Rhyno cabinet member prescribes pharma-tourism for river ills


by admin on March 23, 2011

The Editor,

It was with great interest and awe that I stood and sat observing the wonderful spectacle March 15 in Masham, concerning the proposed sceptic [sic] treatment plant location in Wakefield, Quebec.

The words of our fearless leader, Vincent Black Rhyno, echoed to me over the hum of disbelief and trickery, words that were spoken while he was descending into the medicinal pools of ancient mayan shamans: “ ‘Tis best to absorb the medicine through the skin, because the tongue can deceive.”

Many words were spoken that night, some weighty others light, while images flashed on screens, not unlike the shadows in Plato’s cave. But what resonated loudest was the tension between those sitting behind the tables, like a scene from the Last Supper, paused, all waiting for something true to shine through and break the stupor of indifference and deceit, in a sense, waiting for Judas to step forward.

I often wonder what hides behind contempt, the type that refuses to bend or allow humility to listen and guide, and in the eyes of one man sitting behind a table I caught a glimpse of the fear and trembling, nascent and emerging, bulging his chest in a defensive posture and I felt compassion.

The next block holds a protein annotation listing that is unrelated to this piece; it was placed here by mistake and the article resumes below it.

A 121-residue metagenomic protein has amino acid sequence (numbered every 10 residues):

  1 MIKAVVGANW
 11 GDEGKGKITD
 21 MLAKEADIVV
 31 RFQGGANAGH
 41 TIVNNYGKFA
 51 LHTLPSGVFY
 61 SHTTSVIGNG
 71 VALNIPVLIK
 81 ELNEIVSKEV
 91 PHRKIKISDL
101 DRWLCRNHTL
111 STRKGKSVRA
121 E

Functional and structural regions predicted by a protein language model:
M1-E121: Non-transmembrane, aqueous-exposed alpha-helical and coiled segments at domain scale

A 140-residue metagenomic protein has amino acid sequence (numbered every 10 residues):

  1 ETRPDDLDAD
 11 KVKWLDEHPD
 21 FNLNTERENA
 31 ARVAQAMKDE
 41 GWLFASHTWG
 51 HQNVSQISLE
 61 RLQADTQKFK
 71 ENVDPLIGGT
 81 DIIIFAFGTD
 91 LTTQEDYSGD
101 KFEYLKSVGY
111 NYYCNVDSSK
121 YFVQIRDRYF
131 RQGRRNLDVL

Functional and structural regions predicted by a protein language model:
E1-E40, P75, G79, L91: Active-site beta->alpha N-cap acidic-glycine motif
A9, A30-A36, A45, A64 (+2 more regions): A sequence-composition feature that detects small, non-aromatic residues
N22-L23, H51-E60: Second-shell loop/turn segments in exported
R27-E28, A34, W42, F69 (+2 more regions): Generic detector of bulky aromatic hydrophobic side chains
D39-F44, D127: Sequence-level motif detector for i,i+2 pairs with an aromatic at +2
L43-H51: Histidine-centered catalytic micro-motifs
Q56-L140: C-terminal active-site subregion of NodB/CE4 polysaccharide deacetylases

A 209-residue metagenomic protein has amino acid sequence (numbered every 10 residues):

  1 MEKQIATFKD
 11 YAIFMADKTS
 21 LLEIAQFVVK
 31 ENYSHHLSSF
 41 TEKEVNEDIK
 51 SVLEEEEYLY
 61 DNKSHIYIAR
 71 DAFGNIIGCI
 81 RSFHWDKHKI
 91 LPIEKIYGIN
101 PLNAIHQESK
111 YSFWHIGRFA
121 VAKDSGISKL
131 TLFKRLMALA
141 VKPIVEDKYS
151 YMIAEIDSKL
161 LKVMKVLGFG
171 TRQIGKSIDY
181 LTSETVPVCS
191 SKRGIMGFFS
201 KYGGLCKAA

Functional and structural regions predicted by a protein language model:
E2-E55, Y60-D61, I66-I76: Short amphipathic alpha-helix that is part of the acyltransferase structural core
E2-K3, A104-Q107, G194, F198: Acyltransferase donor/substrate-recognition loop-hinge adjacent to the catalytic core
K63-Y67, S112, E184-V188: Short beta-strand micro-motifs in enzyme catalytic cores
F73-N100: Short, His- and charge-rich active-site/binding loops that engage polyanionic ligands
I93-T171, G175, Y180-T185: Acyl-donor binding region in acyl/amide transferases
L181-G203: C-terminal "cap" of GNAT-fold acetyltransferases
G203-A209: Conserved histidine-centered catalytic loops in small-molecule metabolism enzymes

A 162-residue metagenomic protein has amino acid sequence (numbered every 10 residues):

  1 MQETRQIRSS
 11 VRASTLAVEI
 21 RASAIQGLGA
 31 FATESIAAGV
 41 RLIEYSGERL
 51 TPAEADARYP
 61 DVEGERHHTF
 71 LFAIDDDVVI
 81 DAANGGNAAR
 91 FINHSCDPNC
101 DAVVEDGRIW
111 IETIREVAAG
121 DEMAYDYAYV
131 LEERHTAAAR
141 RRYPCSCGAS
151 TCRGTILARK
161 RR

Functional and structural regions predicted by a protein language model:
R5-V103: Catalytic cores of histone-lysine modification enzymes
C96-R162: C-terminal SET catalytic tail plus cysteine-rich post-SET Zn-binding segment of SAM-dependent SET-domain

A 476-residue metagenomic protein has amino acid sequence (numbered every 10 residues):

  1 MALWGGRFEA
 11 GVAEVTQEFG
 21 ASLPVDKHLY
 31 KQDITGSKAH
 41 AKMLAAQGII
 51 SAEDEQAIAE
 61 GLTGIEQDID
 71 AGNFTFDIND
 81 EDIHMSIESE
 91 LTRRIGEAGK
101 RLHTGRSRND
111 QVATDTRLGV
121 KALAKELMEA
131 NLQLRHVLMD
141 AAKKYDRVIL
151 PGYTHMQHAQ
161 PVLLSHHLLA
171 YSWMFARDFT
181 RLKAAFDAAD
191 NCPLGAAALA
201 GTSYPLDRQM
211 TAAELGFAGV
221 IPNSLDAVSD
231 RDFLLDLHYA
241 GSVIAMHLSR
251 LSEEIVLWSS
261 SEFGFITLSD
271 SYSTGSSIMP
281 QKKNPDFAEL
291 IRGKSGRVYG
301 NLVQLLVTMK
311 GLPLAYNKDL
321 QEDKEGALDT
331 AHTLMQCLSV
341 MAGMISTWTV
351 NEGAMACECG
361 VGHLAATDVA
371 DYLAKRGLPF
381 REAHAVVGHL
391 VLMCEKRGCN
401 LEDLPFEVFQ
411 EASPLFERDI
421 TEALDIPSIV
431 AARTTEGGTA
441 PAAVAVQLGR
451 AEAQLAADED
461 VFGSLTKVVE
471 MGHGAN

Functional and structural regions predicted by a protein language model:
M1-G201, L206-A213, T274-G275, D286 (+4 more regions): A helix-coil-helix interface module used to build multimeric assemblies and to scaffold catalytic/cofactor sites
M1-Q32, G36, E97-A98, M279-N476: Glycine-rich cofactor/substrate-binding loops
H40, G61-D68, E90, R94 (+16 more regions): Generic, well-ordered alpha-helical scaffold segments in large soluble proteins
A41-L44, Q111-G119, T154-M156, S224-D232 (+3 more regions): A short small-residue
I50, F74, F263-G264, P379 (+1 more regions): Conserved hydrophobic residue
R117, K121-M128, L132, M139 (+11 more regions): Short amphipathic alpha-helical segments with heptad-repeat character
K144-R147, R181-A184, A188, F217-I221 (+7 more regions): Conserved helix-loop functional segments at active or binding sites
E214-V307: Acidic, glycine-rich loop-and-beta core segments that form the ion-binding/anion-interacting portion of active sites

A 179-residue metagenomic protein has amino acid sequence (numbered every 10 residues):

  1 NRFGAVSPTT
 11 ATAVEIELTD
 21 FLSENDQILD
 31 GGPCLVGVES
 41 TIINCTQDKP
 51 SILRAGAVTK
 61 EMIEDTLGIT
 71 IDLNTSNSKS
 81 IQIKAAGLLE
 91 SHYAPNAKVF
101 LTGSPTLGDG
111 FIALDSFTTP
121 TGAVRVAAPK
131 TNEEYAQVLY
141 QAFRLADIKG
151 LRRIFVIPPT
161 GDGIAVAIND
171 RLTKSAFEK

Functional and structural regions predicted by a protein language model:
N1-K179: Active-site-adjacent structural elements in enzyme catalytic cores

It was at that moment that the words of our fearless leader came to me like a flash flood, dragging everything into the river of my consciousness. Pharma-Tourism. If the experts are correct in their analysis that pharmaceuticals are very difficult to break down and accumulate in the water and are then absorbed by those inhabiting the river, we may be onto something.

Imagine the draw of a medicinal river, the magical healing powers of a Pharma river buffet. Every borough along the river could lay claim to specific healing qualities by capturing and retaining the intact residue of flushed pharmaceuticals.

Train stations could be built along the river, allowing passengers to sample the healing powers of big Pharma at a fraction of the cost, heck, people could use their imposed provincial assurance medicament to pay for the voyage.

People would flock from far and wide to fill their five-gallon gas cans with Chelsea water pumped from the river. Like Nevada, the fallout from this industry could cover all municipal expenses, and we could all share a cup of tea at the Meredith Centre, feeling really good about ourselves. As for those who still feel grumpy about the whole thing, we need only throw them into the river at the Burnett ecstasy beach and all will be well.


Jacques Legault

Burnett, Quebec


Ed note: The writer is the Black Rhyno Front assistant secretary-general.